Tuesday , February 27 2024
Lipbone Redding would be better off letting his music be appreciated at face value. It is good enough to stand that scrutiny.

Music Review: Lipbone Redding And The LipBone Orchestra – Party On The Fire Escape

Every once in a while some unknown will shoot up the popular music charts on the strength of the dreaded novelty song. Songs like "The Streak" would attract attention because of either their unique content or some sort of bizarre behaviour on the part of the band. Most of the performers behind these songs turned out to have no staying power, and once the novelty of what they did wore off they vanished from sight just as quickly as they appeared.

So it was with some trepidation that I approached Lipbone Redding And The LipBone Orchestra's most recent release, Party On The Fire Escape, on BePop Records after reading the promotional material that accompanied the CD when it showed up at my door. You see the name Lipbone comes from Redding's "ability" to imitate a trombone, and the first thing that brought to mind were the pathetic novelty acts of previous years.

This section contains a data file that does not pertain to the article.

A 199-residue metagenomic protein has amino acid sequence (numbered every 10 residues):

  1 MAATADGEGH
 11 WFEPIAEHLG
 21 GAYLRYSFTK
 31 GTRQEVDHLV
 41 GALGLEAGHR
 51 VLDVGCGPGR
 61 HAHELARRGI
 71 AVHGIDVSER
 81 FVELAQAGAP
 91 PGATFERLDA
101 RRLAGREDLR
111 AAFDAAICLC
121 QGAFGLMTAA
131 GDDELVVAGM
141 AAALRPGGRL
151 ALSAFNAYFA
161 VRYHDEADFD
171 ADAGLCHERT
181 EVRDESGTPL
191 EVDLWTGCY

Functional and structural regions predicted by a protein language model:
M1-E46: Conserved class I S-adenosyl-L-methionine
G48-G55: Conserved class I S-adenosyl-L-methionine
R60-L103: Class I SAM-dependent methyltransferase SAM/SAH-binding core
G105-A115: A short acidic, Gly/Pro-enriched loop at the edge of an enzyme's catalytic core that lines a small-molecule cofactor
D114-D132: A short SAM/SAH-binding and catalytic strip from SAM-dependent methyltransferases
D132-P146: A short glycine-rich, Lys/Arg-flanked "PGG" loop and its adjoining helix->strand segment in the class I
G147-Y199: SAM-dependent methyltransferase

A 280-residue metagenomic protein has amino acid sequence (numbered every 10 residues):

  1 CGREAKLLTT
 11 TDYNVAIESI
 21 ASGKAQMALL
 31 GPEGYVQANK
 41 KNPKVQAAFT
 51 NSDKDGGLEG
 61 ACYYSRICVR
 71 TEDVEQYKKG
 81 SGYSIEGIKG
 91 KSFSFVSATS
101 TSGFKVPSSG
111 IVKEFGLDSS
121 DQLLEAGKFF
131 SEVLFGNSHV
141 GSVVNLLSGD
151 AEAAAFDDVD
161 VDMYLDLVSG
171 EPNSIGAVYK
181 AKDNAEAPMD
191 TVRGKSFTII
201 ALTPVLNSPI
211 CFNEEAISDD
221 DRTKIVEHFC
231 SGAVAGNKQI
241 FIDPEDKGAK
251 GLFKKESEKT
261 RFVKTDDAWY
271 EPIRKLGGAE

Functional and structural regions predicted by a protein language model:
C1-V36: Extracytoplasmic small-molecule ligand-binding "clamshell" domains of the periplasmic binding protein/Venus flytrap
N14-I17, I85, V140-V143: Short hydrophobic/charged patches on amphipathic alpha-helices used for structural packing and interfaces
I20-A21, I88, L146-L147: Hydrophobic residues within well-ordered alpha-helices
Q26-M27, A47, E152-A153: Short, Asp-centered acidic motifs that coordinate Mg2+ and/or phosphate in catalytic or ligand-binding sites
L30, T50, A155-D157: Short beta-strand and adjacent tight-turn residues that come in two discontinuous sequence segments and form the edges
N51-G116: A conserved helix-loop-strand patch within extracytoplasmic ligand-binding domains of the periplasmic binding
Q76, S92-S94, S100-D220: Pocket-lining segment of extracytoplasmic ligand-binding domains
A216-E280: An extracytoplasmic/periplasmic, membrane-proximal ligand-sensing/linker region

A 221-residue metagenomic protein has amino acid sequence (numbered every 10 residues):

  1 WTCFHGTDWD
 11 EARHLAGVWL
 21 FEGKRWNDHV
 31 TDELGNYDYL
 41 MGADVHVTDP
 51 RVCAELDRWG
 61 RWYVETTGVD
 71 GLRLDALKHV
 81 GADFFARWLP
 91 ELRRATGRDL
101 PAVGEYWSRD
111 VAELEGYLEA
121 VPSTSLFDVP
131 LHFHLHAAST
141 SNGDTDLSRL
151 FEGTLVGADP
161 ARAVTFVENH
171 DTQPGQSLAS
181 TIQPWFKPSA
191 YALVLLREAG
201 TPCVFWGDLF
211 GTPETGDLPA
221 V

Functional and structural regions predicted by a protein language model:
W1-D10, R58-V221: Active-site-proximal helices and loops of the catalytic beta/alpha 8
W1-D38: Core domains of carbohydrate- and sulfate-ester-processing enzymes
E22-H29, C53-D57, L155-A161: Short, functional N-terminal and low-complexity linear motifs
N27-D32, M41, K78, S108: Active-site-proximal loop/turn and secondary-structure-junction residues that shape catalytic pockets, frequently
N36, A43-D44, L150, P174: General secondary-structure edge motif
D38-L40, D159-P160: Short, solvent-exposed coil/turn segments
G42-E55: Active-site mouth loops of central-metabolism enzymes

Thankfully Lipbone Redding is far more than just his ability to make trombone sounds with his mouth and turns out not only to be a decent songwriter but an intelligent and skilled musician. Musically he's hard to pin down as Party On The Fire Escape sounds like he's tossed together a salad made up of Spanish Harlem, seventies soul, funk, a taste of New Orleans, and country music. Now it might sound like a bit of a train wreck when you say it, but he carries it all off without much difficulty.
Lipbone Redding.jpg
Ever since I first heard West Side Story I've had a soft spot for Latin music from New York City. The trouble is that there are very few people outside of the Spanish community of that city who should be allowed to perform it as they invariably water it down into something that bears little or no resemblance to the original. So I was pleasantly surprised by the opening, and title track, of the disc, "Party On The Fire Escape", as its a great example of how that music should sound. Not only that, but the lyrics do a great job of drawing you into the song by making it easy to visualize exactly what's happening.

Lipbone is like a good storyteller as his songs have the ability to evoke an image in your head of what he's singing about. So when he's singing about the "Party On The Fire Escape" it calls to mind all those images you've ever seen of New York City apartment buildings wrapped in rod-iron stair ways and their inhabitants sitting outside in a desperate search for a breeze on a hot summer's night. It's a rare thing these days when a songwriter is able to do this as well as Lipbone does, and it gives his music an extra dimension that elevates it above a good deal of what you usually hear.